Differences in Obesity-related Genetics Found Between Japanese and European Populations

Differences in Obesity-related Genetics Found Between Japanese and European Populations
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The heritability of obesity-related traits is similar in Japanese and European populations but the way these traits are interrelated may be different, a study suggests — pointing to a need to further research how genetics regulates obesity in distinct populations.

The study, “Genomic Heritabilities and Correlations of 17 Traits Related to Obesity and Associated Conditions in the Japanese Population,” was published in the journal G3: Genes|Genomes|Genetics.

Complex biological traits, such as body weight and fat distribution, are affected by a combination of genetic and environmental factors. The extent to which a given trait is affected by genetics can be calculated as its heritability, with scores ranging from 0, with all variation due to the environment, to 1 — meaning all variation is due to genetics. For example, if a trait has a heritability of 0.3, about 30% of its variation can be explained by genetics.

To date, most research on the genetics that affect obesity has been done in populations of European descent. The findings from these studies, however, may not be reflective of other populations. For example, previous research has suggested that Japanese men tend to have more fat in their livers than non-Hispanic white men in the U.S., despite also tending to have a lower body mass index (BMI). Cultural differences (e.g., diet) between different populations also limit the generalizability of research that focuses on only one population.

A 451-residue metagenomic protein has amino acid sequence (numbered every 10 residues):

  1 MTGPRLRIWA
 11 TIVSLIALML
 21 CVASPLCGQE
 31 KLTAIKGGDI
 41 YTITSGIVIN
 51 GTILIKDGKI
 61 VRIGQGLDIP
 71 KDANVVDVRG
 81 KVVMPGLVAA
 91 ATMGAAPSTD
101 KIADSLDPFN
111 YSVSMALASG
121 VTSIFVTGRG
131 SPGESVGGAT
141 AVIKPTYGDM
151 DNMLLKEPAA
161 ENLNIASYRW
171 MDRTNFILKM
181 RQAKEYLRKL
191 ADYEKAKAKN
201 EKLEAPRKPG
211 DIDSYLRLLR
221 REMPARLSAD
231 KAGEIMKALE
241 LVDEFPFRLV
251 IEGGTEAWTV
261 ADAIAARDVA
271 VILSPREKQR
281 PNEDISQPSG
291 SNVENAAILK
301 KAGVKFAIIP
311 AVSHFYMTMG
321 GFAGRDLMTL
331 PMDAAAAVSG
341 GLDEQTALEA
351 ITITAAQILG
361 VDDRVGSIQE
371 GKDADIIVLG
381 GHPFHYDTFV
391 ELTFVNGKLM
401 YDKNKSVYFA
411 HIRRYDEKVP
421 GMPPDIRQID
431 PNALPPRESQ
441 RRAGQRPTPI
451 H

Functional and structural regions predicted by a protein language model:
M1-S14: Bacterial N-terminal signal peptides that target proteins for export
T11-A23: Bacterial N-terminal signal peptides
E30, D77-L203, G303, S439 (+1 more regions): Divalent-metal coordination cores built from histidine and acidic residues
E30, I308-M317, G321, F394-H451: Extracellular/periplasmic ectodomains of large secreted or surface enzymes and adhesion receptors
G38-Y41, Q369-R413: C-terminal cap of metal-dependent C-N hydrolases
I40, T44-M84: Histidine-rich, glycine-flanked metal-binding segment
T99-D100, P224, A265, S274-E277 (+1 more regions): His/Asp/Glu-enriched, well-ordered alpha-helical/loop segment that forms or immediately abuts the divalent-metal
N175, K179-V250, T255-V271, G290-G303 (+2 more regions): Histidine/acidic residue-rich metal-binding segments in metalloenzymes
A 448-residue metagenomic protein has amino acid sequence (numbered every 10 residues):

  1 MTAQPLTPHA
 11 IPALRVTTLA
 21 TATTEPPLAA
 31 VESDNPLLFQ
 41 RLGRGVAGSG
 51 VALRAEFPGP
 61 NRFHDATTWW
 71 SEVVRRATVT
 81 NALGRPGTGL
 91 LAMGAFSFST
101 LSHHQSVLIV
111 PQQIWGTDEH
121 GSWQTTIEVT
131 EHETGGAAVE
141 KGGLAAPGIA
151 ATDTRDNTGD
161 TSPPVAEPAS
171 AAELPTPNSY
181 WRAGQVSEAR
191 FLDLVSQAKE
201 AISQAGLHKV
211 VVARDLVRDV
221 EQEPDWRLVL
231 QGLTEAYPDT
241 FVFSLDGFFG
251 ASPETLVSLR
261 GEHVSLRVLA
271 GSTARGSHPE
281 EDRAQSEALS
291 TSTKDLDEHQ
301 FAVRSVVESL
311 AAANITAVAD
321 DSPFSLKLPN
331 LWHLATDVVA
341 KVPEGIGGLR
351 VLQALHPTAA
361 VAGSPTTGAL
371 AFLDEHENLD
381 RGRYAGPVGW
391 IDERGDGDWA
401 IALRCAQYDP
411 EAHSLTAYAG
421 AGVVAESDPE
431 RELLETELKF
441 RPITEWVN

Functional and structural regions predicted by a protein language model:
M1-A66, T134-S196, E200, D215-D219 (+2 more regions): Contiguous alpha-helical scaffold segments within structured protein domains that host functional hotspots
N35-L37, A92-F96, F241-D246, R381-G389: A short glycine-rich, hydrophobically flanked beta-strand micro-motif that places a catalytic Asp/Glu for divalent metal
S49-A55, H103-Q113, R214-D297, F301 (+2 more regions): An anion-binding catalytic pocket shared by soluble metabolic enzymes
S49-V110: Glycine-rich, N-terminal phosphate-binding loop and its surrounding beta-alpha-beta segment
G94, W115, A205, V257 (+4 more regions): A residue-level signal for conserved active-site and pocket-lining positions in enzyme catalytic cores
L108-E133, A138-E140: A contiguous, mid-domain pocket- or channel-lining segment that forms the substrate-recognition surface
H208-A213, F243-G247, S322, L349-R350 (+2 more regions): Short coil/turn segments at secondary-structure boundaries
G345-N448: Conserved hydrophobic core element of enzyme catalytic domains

In the study, researchers in Japan calculated the heritability for 17 obesity-associated traits — including BMI, waist circumference, and levels of molecular markers in blood and urine — using data for 18,889 Japanese individuals. The data were collected as part of the Tohoku Medical Megabank Project. About two-thirds of the analyzed individuals were women. Mean age of the participants was 54.3 for women and 60.9 for men.

The calculated heritability for the 17 traits ranged from 0.033 for urine potassium levels to 0.536 for height.

“The heritability estimates calculated for the Japanese population were largely comparable to those from previous research conducted in populations of European descent,” the researchers wrote.

For example, the estimated heritability for BMI was 0.248 in this Japanese study, which is similar to previous findings in white people in Britain (0.274).

“This implies that, in spite of the genetic and environmental differences that exist between European and Japanese populations, overall the contribution of common genetic variants to phenotype variation between these groups is comparable,” the researchers added.

They also calculated genetic correlations between the 17 analyzed traits. This type of analysis estimates the extent to which different traits are regulated by the same genes — theoretically, a correlation of 0 would exist between traits regulated by completely different genes, whereas two traits affected by all the same genes would have a genetic correlation of 1.